On 15 August 1947, India made her tryst with destiny as she attained freedom after long years of colonial rule. This tryst, this freedom saw a new dawn, when two and a half years later, on 26 January 1950 India began actualizing her freedom. On that memorable day, India not only became a republic but began implementing a visionary and inclusive Constitution which was promulgated three months earlier on 26 November 1949. Republic day on 26 January was significant it was on this day in 1929 the Declaration of Indian Independence (‘Purna Swaraj’) was proclaimed by the Indian National Congress as opposed to the Dominion status offered by the British Regime . With the tricolour in one hand and the Constitution in the other India had come of age with Swaraj and Sovereignty, determined to find her place on the world stage!
That day was surely the celebration of a republic, a fledgling nation had come on its own! There were the freedom fighters and among them those who shed their blood for freedom. There were the stalwarts Mahatma Gandhi, Jawaharlal Nehru, Sardar Patel, Sarojini Naidu, Annie Beasant, Bhagat Singh, Maulana Azad and several others; there were the women and men of the Constituent Assembly, led by Dr B.R. Ambedkar representing the wealth and diversity of a great nation. India had it all: a Constitution with a Preamble that is the guiding post for the realization of all we want to become as “we , the people of India”; the rich national flag with a colour scheme : saffron, white and green symbolizing courage and sacrifice, peace and truth, and faith and chivalry respectively, and a picture of the spinning wheel at the centre signifying the people’s quest for self-reliance; the national anthem , composed none other than our Nobel Laureate , Rabindranath Tagore , in which we revel in the beauty and wealth of our great land; finally, our national emblem, rich in symbolism depicted by the three Lions of Sarnath , the Ashoka wheel and at the base those immortal words, in the Devanagari script, Satyameva Jayate ( Truth Alone Triumphs ).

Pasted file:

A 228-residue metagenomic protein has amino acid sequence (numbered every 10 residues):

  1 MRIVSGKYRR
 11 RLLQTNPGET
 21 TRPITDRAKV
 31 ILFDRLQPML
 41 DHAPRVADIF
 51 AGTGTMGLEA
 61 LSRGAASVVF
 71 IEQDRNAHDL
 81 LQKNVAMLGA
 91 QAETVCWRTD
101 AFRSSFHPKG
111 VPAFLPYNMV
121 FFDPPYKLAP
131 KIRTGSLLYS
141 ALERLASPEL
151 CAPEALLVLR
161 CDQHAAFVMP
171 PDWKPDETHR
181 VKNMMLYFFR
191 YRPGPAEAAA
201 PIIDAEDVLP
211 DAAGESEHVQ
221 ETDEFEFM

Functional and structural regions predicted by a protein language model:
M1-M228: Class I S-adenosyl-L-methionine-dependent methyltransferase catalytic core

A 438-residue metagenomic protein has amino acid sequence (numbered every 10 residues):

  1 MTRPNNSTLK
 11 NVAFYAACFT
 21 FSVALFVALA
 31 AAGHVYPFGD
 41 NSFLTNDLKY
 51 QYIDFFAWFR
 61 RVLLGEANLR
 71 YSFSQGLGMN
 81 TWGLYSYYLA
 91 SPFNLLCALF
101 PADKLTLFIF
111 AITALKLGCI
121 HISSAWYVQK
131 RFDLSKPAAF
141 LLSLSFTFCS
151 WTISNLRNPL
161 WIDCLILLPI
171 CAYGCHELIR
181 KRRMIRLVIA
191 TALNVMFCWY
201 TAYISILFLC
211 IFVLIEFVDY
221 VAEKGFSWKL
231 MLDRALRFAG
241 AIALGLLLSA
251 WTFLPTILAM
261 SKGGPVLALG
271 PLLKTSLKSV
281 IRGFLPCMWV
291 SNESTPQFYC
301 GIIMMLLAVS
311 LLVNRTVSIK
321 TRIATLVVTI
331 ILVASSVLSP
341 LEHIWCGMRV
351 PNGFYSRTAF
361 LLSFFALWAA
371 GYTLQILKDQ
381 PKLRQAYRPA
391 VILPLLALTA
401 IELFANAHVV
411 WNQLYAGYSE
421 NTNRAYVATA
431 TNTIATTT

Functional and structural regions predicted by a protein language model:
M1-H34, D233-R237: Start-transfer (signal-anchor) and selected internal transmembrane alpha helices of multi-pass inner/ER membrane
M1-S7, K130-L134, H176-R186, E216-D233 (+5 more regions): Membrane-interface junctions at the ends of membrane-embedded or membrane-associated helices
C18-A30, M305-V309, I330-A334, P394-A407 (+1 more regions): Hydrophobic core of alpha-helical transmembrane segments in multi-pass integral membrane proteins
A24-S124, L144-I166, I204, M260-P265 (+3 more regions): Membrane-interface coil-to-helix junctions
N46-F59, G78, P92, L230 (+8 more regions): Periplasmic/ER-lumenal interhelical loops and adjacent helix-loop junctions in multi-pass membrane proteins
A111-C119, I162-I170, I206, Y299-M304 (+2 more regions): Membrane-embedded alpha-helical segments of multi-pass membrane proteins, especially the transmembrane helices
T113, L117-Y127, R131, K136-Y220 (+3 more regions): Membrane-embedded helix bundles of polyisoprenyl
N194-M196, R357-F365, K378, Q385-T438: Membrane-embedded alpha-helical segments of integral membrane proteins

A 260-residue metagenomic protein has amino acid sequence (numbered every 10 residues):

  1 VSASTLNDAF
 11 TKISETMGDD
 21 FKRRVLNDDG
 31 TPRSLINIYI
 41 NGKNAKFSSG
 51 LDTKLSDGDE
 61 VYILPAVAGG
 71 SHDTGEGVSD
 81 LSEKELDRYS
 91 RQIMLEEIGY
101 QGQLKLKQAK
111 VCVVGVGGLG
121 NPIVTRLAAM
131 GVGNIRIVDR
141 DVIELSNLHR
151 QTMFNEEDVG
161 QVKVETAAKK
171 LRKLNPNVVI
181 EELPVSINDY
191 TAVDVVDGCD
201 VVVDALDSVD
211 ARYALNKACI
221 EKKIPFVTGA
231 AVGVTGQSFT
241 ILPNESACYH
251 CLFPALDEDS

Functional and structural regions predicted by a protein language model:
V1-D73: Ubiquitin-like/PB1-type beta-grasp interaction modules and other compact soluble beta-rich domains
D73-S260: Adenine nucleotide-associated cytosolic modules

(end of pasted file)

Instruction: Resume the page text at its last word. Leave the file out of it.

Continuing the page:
New India could not have asked for more! But sulking in some corners of the Republic were those who belonged to the Rashtriya Swayamsevak Sangh (RSS). These were those who curried favour with the colonial rulers, did nothing in the struggle for independence and yet hoped that India would become a ‘Hindu Nation-state’. Their dreams did not bear fruit. They were inspired by their ideologues Veer Savarkar who in 1934 wrote his ‘Rashtra Mimansa’; this work was translated in 1939 by Guru Golwalkar in ‘We, or Our Nationhood Defined’. The great people who gave us freedom were certainly preoccupied with getting the new nation on its feet. But the RSS and its ilk, with their insidious designs, were going to sit still. They assassinated Mahatma Gandhi and over the years, they stealthily permeated every section of society in the civil services and the bureaucracy; in the judiciary and in the law enforcement agencies; in Constitutional and other independent agencies. They were everywhere: even if one did see the writing on the wall, it was regarded as a passing fantasy. Till they seized political power in a big way in 2014 and in a bigger way in 2019!
Since 2014, they have succeeded in putting India in a massive mess; the economy is in shambles! O n 20 January, the International Monetary Fund (IMF) lowered growth estimate for India to 4.8 per cent for 2019, citing stress in the non-bank financial sector and weak rural income growth as the major factors for the downward revision. Wealth continues to be concentrated in the hands of a miniscule minority, who continue to amass scandalous. The demonetization scam hit the poor very much; it helped their crony capitalist friends to profit immensely; the exercise also helped in raking in plenty of ‘moolah’ for their party coffers. Corruption is mainstreamed as never before; the latest Corruption Perception Index 2020 released by Transparency International on 23 January shows that India has fallen two more places to the 80th position of the 180 countries surveyed.